By the war’s end, French colonists and their many Native allies had raided Dover (July 1689), Pemaquid (August 1689), Schenectady (9 February 1690), Salmon Falls (18 March 1690), Falmouth, now Portland, (27 May 1690), York (5 February 1692), Wells (10 June 1692), Oyster River (July 1694), Groton (27 July 1694) and Haverhill (15 March 1697), among other settlements. The English launched retaliatory assaults on the Maine-Quebec border, such as the Battle of Brackett’s Woods in 1689, and on Native forts near Brunswick on the Androscoggin River in September 1691 and on another fort near Lewiston shortly thereafter. The English had succeeded in capturing Port Royal only to endure its recapture by the French a year later. The Treaty of Ryswick (30 September 1697) concluded the war, which had ended in a stalemate, and restored all colonial possessions to their original status.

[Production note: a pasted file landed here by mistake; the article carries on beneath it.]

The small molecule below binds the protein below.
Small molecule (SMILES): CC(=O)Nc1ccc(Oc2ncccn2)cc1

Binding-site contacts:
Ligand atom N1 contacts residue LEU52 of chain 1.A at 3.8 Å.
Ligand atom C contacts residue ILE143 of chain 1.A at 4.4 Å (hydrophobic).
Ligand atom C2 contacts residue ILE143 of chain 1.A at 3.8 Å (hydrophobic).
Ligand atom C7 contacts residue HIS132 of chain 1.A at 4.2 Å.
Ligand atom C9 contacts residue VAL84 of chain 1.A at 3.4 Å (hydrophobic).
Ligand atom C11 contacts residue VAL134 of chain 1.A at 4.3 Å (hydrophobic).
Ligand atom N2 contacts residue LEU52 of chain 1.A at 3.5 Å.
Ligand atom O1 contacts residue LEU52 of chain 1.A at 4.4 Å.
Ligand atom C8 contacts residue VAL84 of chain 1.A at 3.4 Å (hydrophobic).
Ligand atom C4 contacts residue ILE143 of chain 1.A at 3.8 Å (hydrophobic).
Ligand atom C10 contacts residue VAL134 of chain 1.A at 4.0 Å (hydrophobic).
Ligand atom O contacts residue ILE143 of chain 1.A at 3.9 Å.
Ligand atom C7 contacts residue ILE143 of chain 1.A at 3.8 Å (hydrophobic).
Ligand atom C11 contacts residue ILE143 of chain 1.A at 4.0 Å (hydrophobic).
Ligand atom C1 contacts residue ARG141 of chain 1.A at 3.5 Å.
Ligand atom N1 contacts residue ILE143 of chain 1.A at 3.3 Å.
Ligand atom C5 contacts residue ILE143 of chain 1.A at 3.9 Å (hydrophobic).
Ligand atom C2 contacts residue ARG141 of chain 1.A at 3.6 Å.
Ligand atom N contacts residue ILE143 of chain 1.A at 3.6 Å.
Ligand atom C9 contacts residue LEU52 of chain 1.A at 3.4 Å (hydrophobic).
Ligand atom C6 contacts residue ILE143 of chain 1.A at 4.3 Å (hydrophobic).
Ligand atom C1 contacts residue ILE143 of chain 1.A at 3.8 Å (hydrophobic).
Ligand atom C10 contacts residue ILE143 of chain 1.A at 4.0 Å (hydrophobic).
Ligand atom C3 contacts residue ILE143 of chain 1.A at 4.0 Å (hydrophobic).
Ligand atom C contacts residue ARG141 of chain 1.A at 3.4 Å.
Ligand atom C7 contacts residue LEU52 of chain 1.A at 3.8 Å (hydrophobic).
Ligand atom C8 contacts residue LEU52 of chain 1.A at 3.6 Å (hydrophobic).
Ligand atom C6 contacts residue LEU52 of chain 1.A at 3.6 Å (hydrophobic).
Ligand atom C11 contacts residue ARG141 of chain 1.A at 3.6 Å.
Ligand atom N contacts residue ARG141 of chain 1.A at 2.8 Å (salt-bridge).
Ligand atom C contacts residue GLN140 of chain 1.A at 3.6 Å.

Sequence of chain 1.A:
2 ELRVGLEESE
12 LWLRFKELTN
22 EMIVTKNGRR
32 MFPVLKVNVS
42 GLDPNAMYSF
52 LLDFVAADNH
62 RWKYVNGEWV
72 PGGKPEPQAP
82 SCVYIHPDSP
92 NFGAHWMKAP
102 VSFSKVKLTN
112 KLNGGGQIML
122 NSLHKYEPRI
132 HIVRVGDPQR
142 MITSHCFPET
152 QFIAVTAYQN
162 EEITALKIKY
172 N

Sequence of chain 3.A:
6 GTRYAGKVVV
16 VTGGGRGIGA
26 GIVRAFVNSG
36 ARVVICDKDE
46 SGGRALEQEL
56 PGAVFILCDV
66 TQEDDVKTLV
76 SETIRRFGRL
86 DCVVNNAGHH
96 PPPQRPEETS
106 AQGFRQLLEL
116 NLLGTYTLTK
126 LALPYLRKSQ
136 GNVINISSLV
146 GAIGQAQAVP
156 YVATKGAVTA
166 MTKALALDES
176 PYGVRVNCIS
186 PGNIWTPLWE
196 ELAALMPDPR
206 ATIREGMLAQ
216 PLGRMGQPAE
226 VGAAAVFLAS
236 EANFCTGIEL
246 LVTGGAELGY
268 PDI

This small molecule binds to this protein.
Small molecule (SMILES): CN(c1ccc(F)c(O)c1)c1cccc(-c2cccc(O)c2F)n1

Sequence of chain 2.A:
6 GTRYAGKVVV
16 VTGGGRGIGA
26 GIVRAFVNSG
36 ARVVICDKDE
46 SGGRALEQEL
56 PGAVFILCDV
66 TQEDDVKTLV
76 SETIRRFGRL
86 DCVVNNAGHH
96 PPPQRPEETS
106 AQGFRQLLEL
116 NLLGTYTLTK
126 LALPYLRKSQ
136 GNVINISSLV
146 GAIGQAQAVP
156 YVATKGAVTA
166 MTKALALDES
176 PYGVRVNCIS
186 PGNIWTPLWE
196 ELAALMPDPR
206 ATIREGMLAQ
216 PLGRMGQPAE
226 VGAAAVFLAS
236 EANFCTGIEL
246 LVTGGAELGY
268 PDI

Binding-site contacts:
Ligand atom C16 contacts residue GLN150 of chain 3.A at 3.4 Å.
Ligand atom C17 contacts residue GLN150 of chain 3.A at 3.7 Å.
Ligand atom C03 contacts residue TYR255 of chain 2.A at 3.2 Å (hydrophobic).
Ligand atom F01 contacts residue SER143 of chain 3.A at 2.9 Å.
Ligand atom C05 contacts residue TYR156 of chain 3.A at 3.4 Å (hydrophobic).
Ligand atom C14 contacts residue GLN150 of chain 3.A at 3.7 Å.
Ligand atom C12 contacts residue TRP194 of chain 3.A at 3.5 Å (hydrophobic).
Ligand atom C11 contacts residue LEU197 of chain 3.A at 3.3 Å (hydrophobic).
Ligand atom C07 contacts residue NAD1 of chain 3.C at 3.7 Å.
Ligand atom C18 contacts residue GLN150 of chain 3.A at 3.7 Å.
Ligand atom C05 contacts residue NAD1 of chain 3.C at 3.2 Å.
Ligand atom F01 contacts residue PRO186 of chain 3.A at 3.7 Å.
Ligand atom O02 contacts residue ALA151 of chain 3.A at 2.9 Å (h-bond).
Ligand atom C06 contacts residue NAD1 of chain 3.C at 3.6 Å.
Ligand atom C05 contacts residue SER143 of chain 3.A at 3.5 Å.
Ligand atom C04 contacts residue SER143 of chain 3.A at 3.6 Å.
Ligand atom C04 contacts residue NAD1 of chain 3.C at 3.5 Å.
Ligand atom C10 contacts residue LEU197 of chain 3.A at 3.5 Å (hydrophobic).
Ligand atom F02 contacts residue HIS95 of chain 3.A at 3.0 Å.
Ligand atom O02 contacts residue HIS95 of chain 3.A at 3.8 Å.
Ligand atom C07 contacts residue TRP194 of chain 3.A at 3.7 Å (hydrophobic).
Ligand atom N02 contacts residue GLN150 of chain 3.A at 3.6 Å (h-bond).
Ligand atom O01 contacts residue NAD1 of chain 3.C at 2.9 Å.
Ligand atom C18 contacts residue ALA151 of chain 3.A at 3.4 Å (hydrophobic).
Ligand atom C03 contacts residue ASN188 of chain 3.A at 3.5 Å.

From In the Devil’s Snare by Mary Beth Norton, copyright © 2002 by Mary Beth Norton. Maps copyright © 2002 by David Lindroth, Inc. Used by permission of Alfred A. Knopf, a division of Random House, Inc.